3. Great thoughts! I have definitely seen and heard about instances where Instagrams were deleted because they didn’t garner enough likes. An article by Slate states that Instagram has “the three things that correlate most strongly with a self-loathing screen hangover…loitering around others’ photos, perfunctory like-ing, and “broadcasting” to a relatively amorphous group.”

    One theme I’ve noticed is the “Do It for the Insta” mentality, where people go to events or visit certain locations just to post a picture on Instagram later, rather than doing something for the actual enjoyment of the activity.

    More information here: http://www.slate.com/articles/technology/technology/2013/07/instagram_and_self_esteem_why_the_photo_sharing_network_is_even_more_depressing.html.

  4. Hello Billy! Thanks for this interesting post!

    It’s true that people tend to seek for approval on social media, just like what they do in reality. After all, no one wants to be disliked or disapproved no matter what kind of environment they are in. It reminds me that a few of the young generation in China compete posting luxury goods they have on their public accounts of social media to seek for “likes” or compliments from friends or others they may even not know. Once they find out criticisms or any other negative comments, they are more likely to delete the posts or at least, delete those negative comments if they can.

    However, I never go extreme to delete my posts only because they didn’t receive the attention I had hoped for. In fact, I’m not a heavy social media user and post my updates roughly once a week, so almost every post gathers a similar number of likes or comments. To be honest, I ever deleted my posts several times. However, it’s nothing to do with the feedbacks from others but something to do with my own careful thoughts after posting them. For example, once I posted a picture of delicious pork chops as my dinner and then deleted it a few minutes later, because I remember that one of my friends is a muslim. So here comes my second thought: Although I agree that some private users would be less concerned with the online validation than public account users, I also think some others may tend to become more careful and deliberate when using private accounts simply because they care more about their friends’ feelings and reactions, but not strangers’.

    At last, I would like to add one more thought about this issue. I just made an observation of my friends’ posts from my private account on Wechat, it seems that female, generally speaking, is a more frequent poster than male. I have a lot of male friends who never post anything on social media, but they know all kinds of updates very well. In other words, they’re more likely to hide themselves and stalk others on social media. But it’s really not that common among girls.

  5. Nice post. I read about something a year ago that was a browser plug in that removed all the quantitative data from Facebook (i.e. number of likes/ comments). Users reported feeling much less stressed using the platforms as a result.

  6. This was a very thought provoking blog post. The overarching question for me when I join any social media platform is how much do I want to share. Any account that is open to the public will naturally have fewer post or updates. I am very careful of what I post because I really don’t know how others will perceive my post/updates. I feel like there is a societal pressure to be politically correct at all times when your social media accounts are open to the public. I would admit that I am more open or rather will allow present more of myself on social media platforms where my accounts is private. More than likely my “friends” are family, friends and colleagues and they surely know the professional and everyday me. Regardless or social media accounts begin public or private, I think we all succumb to the the pressure of presenting our best selves online. So, yes. During my early experience with social media, I have been super-critical of the pictures I posted and deleted some of them. Today, I don’t even bother.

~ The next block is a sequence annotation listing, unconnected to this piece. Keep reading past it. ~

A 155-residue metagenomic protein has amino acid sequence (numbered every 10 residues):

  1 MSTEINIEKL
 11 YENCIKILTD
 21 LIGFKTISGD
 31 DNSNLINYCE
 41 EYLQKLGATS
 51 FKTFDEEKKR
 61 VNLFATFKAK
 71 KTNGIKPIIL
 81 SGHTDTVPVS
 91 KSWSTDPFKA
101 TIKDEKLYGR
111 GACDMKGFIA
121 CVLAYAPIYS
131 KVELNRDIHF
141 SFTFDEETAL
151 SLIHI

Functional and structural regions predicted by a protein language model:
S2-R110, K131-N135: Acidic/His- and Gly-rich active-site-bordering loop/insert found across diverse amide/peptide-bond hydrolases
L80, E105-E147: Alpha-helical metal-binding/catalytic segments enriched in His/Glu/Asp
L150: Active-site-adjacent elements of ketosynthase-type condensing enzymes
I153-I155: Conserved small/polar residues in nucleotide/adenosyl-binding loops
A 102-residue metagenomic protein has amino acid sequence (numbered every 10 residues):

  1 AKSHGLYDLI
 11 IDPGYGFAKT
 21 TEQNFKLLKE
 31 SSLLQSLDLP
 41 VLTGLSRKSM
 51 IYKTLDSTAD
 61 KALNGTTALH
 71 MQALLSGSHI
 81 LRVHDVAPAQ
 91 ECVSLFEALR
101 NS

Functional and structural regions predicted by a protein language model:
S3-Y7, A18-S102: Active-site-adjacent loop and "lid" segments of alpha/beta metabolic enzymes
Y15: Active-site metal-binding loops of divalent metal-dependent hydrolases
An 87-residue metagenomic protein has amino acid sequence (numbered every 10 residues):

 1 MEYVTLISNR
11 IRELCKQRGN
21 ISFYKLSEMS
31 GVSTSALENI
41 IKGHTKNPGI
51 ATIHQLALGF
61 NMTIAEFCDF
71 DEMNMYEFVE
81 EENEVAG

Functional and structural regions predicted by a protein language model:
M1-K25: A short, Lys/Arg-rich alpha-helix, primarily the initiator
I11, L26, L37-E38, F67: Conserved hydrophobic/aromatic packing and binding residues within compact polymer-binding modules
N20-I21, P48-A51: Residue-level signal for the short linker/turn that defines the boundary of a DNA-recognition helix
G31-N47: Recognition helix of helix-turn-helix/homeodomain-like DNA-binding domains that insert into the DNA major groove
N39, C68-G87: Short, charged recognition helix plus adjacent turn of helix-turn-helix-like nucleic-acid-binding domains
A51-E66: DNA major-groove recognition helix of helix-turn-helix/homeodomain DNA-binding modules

7. I definitely side with you in agreeing that people tie in their self-validation in accordance with the success (via likes and comments) of their social posts. I feel that this is an inevitable consequence of social media because everything is quantified, whether it’s your number of friends to your number of likes to the number of people who comment on your posts. By essentially quantifying someone’s entire social life, social media leads to people seeking out validation in the form of quotas on how many likes/comments/friends/etc. they receive. The reality of the matter is that likes and comments are largely arbitrary and are dependent on factors like how many of your friends are even active on social media or whether or not your friends are selective about what they choose to like. Nonetheless, these numbers provide a visual and quantifiable basis for evaluating a person’s social life, so people inevitably feel more accepted and validated the higher these numbers are.

    Even when I was on social media, I fell into the category of being an observer, but hardly ever a poster. The worry of whether or not my posts would receive any likes/comments was definitely in the back of my mind when I went on social media, and it was a major reason why I kept my personal life very private and rarely posted on social media. I never needed my Facebook page to give me validation and to make me feel accepted, but just like you described I still wanted to feel like my content was enjoyed by other users and that I essentially marketed myself in the best way possible.

  8. Great post! I wrote about something similar last semester – Why Are Likes so Satisfying? In my blog, I talk about how psychology and social media are closely related. We are always looking for acceptance, and social media has taken this to a whole other level since our obsession with ‘likes’ comes from this psychological need of wanting to feel accepted.

  9. It does seem counter-intuitive, but I 100% agree with your point about being slightly more cautious about sharing when the platform has higher security settings. I can’t quite put my finger on exactly why that is, but I think it definitely closely relates to confidence and validation as you mentioned. (And no, I am not guilty of ever deleting a post/photo because it didn’t get enough likes, something I pride myself on probably more than I should)